IFL Group v. World Wide Flight Services, 306 F.Supp.2d 709, 712 (E.D. Mich. 2004)( citing Overland, Inc. v. Taylor, 79 F.Supp.2d 809, 811 (E.D. Mich. 2000)). Defendants bear the burden to show that a venue transfer is appropriate, but "mere assertions or speculation, without evidence, are insufficient to meet this burden." Id. at 714. The moving party must show that the balance of factors weighs strongly in favor of transfer. Steelcase, Inc. v. Smart Techs, Inc., 336 F.Supp.2d 714, 719 (W.D.Mich.2004). Finally, Valicor's choice of Michigan as the forum for this litigation deserves significant consideration, and should not be disrupted unless the balance of factors strongly favors transfer to Ohio. West American Insurance Co. v. Potts, No. 89-6091, 1990 U.S.App. LEXIS 12513, at *6, 1990 WL 104034 (6th Cir. July 25, 1990) (unpublished) ( citing Nicol v. Koscinski, 188 F.2d 537 (6th Cir.1951)).
1. Convenience of the Parties and Witnesses
Under § 1404(a), transfer of venue is appropriate for a more convenient forum, not to a forum likely to prove equally convenient or inconvenient. Van Dusen v. Barrack, 376 U.S. 612, 645-46, 84 S.Ct. 805, 11 L.Ed.2d 945 (1964). The moving party must show that the balance of convenience is strong to justify a transfer of venue. Holiday Rambler Corp. v. Am. Motors. Corp., 254 F.Supp. 137, 139 (W.D.Mich.1966). A transfer is not appropriate if the result is merely to shift the inconvenience from one party to another. Sullivan v. Tribley, 602 F.Supp.2d 795, 800 (E.D.Mich.2009).
TRE moves to transfer this action to the Southern District of Ohio. However, it fails to adequately demonstrate it would be less convenient to travel to Michigan for litigation than for Valicor to travel to Ohio. TRE's witnesses all reside in Ohio, while members of its leadership team reside in Chicago, Illinois, which are both in proximity to Michigan. In fact, TRE's Minnesota-based co-counsel will have to travel to either forum for litigation.
TRE notes that expert witnesses will have to visit TRE's plant in Ohio to inspect the VFRAC system, which justifies a transfer of venue. Notwithstanding where litigation takes place, TRE's expert witnesses will have to travel to its Ohio plant to inspect the system. Thus, the balance of convenience is not strongly in favor of TRE to justify transfer.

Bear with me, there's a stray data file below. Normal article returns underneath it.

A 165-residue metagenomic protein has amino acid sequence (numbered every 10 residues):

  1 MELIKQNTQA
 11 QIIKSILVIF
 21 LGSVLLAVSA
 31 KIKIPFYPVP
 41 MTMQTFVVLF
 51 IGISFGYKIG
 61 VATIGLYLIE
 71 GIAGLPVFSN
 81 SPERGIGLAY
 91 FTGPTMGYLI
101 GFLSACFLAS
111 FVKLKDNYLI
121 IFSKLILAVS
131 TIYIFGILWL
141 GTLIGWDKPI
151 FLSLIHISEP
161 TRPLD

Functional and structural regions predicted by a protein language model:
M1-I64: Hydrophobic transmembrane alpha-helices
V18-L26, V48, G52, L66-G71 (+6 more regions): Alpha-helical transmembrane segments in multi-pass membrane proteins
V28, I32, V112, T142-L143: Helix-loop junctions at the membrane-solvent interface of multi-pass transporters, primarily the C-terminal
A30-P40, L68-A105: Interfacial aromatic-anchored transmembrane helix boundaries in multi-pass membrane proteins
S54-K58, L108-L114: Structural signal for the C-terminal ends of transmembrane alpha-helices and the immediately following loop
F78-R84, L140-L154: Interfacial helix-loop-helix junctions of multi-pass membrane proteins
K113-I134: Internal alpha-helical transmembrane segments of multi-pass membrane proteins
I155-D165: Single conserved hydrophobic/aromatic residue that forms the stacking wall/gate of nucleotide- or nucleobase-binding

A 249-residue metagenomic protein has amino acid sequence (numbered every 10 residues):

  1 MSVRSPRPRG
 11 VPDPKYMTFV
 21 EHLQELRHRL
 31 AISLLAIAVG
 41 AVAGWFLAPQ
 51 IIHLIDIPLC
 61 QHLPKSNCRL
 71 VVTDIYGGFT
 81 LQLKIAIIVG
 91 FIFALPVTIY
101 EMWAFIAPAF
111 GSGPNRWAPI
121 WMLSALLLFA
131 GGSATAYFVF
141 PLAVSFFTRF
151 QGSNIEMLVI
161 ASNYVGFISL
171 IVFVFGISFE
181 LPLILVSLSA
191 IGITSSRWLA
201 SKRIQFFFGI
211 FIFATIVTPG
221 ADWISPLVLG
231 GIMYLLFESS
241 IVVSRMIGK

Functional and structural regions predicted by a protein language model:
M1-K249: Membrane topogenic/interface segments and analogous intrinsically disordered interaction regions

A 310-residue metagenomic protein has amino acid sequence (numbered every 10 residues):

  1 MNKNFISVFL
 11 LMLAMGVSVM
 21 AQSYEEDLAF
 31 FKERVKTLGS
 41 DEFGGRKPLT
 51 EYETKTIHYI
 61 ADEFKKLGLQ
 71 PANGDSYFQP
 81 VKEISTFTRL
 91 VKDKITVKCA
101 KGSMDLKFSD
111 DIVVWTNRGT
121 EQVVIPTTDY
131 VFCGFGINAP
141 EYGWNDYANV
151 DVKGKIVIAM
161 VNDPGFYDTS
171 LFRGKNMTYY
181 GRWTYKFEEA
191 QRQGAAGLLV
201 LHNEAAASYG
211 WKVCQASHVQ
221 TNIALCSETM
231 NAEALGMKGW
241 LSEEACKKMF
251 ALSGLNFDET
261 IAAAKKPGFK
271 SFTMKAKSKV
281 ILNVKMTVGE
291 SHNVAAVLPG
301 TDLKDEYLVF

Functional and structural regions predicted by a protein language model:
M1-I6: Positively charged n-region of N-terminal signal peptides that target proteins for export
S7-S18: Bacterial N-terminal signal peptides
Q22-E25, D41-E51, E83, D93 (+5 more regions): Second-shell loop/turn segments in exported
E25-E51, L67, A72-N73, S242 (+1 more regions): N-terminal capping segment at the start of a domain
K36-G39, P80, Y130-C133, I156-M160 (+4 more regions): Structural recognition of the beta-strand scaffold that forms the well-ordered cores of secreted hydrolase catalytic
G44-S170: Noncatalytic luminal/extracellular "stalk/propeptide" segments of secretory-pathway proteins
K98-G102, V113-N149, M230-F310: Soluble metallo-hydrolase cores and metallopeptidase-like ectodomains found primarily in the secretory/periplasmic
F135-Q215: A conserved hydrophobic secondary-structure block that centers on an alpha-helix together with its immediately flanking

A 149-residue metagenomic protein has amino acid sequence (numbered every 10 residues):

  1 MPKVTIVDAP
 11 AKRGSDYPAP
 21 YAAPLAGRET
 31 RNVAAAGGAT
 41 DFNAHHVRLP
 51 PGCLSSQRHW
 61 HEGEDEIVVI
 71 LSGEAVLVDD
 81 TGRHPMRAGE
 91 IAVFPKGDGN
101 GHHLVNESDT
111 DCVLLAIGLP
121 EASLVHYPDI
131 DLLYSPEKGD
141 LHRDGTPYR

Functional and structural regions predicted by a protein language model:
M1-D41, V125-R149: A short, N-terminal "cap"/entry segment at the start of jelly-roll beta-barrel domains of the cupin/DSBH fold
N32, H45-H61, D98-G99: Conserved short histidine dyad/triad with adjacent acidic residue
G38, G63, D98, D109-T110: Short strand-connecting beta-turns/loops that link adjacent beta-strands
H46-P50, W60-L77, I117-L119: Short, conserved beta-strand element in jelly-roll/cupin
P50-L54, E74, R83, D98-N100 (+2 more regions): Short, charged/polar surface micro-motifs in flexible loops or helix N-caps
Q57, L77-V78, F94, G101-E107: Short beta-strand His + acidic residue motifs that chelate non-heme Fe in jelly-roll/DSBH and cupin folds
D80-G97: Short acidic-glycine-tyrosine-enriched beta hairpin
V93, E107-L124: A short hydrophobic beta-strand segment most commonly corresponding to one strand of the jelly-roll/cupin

2. Locus of Operative Facts
"[L]itigation should proceed in that place where the case finds its center of gravity...'" Buchanan v. Metz, No. 2:12-CV-15511, 2013 WL 3387803, at *4 (E.D. Mich. July 8, 2013) ( quoting Audi AG & Volkswagon of Am., Inc. v. D'Amato, 341 F.Supp.2d 734, 751 (E.D. Mich. 2004)). TRE says that substantial actions took place in Ohio, not Michigan. Valicor, however, provides affidavits showing that on two occasions, TRE sent representatives to Michigan to meet with Valicor's representatives on the VFRAC system. Valicor also provided evidence that the VFRAC system would be manufactured in Michigan before being transported to Ohio. Considering that the facts are in dispute, the locus does not favor one venue over the other.
3. Location of Relevant Documents and Physical Evidence
The location of documents is of little consequence in determining venue, but the location of physical evidence should be given more weight. "While the location of physical evidence such as the wreckage of a crashed plane ought to be given more weight in the balancing analysis under § 1404(a)', the location of documentary evidence is a minor consideration.'" Id. ( citing U.S. v. Cinemark USA, Inc., 66 F.Supp.2d 881, 890 (N.D.Ohio 1999)). Documents may easily be sent by mail, copied, or faxed to a remote location. Cinemark, 66 F.Supp.2d at 890.
TRE says all of the physical evidence necessary for it to present a defense is located in Ohio and cannot be moved to Michigan without "exceptional expenses and damages to TRE's Ohio plant."
Even if this action were transferred to the Southern District of Ohio, TRE would have to move the physical evidence for it to be presented in litigation. Thus, TRE did not meet its burden on this factor. IFL Group, 306 F.Supp.2d at 714.
4. Weight Accorded Plaintiff's Choice of Forum
Typically, courts give "great weight" to a plaintiff's choice of forum. HollyAnne Corp. v. TFT, Inc., 199 F.3d 1304, 1307 n. 2 (Fed.Cir.1999). The Sixth Circuit holds that "unless the balance is strongly in favor of the defendant, " a plaintiff's choice of forum "should rarely be disturbed. Gulf Oil Co. v. Gilbert, 330 U.S. 501, 508 (1947).
Since TRE failed to meet the burden in favor of transferring this action to the Southern District of Ohio, the Court upholds the choice of forum provision in the Agreement.
Defendant's Motion to Dismiss for Lack of Personal Jurisdiction, or in the alternative, for Transfer of Venue is DENIED.
IT IS ORDERED.